Sheila Rowbotham's Rebel Crossings tells the transatlantic story of six radical pioneers at the turn of the twentieth century. Radicalised by the rise of socialism, Helena Born, Miriam Daniell, Gertrude Dix, Robert Nicol and William Bailie cross the Atlantic dreaming of liberty and equality. All six are part of a wider historical search for self-fulfillment and an alternative to a cruelly competitive capitalism.
Rebel Crossings offers fascinating perspectives on the historical interaction of feminism, socialism, and anarchism and on the incipient consciousness of a new sense of self, so vital for women seeking emancipation.
In this blog post Sheila Rowbotham shares her experience of researching and writing the book. Rebel Crossings is 40% off until October 30th, along with all the other books on our Sheila Rowbotham bookshelf.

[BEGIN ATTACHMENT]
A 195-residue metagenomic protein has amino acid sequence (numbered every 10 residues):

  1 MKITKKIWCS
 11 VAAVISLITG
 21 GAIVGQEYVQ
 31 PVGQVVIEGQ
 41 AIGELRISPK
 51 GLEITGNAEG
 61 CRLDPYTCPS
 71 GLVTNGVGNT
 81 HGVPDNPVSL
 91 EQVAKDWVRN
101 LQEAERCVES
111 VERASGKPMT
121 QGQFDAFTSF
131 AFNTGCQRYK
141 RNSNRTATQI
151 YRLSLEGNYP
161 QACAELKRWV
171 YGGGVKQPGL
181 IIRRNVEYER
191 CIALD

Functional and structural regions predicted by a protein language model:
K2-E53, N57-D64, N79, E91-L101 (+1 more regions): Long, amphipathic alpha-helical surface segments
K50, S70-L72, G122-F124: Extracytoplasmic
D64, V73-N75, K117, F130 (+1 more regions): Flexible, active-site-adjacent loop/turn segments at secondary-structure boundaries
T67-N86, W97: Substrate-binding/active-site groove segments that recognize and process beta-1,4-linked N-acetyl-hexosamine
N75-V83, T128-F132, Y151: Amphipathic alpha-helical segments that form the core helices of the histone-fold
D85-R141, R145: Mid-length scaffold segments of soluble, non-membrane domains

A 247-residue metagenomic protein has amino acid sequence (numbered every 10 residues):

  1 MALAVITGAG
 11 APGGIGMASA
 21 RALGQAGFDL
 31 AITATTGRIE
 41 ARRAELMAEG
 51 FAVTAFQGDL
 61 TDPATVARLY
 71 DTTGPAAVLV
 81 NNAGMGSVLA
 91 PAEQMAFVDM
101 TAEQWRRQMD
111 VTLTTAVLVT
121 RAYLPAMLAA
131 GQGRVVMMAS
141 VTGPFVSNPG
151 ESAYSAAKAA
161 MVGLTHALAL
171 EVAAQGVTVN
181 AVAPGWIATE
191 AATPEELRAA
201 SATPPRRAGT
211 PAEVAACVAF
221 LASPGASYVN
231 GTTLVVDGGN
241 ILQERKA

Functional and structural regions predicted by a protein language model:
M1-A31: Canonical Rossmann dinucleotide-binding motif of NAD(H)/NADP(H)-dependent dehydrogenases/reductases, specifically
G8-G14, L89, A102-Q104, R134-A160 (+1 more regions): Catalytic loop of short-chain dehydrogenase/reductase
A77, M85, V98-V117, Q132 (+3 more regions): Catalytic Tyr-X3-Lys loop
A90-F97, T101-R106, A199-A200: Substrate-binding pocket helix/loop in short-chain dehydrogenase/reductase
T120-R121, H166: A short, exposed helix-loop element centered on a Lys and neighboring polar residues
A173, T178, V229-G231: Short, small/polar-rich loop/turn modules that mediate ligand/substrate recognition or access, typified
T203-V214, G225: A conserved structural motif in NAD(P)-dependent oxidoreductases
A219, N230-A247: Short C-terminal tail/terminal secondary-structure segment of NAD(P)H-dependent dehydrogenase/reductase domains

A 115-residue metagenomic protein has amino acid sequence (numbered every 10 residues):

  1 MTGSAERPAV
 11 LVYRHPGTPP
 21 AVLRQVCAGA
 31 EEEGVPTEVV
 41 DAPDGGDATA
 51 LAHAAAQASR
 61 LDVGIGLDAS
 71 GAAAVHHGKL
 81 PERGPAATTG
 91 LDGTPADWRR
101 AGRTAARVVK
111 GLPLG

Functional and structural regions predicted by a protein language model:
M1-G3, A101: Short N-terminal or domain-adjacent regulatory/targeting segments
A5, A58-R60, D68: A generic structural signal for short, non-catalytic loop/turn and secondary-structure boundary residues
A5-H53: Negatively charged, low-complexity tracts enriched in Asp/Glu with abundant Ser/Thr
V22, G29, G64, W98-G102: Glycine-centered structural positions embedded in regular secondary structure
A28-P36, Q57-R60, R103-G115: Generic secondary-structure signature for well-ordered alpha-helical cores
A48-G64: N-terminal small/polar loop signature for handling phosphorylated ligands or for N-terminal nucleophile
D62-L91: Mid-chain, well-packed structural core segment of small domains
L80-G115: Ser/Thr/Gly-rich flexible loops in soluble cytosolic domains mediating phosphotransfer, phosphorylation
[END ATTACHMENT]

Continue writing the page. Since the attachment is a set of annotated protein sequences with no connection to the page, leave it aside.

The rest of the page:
- Helen Tufts and Helena Born, 1986
In Age of Folly, legendary essayist, founding Editor of Lapham's Quarterly and the Editor Emeritus of Harper's documents the past 25 years of American military bluster that led the U.S. on a steady march to oligarchy—an era embodied by the rise of Donald Trump.
To celebrate the launch of Age of Folly, we present you Lewis Lapham’s most memorable essays over the course of his career, from his profile of Thelonious Monk to the essay that launched Lapham’s Quarterly in 2008.
In the preface from Age of Folly: America Abandons Its Democracy (40% off until October 30th), award-winning journalist and magazine editor Lewis H. Lapham introduces how the past 25 years of imperial adventure have laid waste to the principles of democracy. Donald Trump, he writes, is “undoubtedly a menace, but not a surprise,” as the United States has embraced Aristotle’s “prosperous fool" as a model for governance.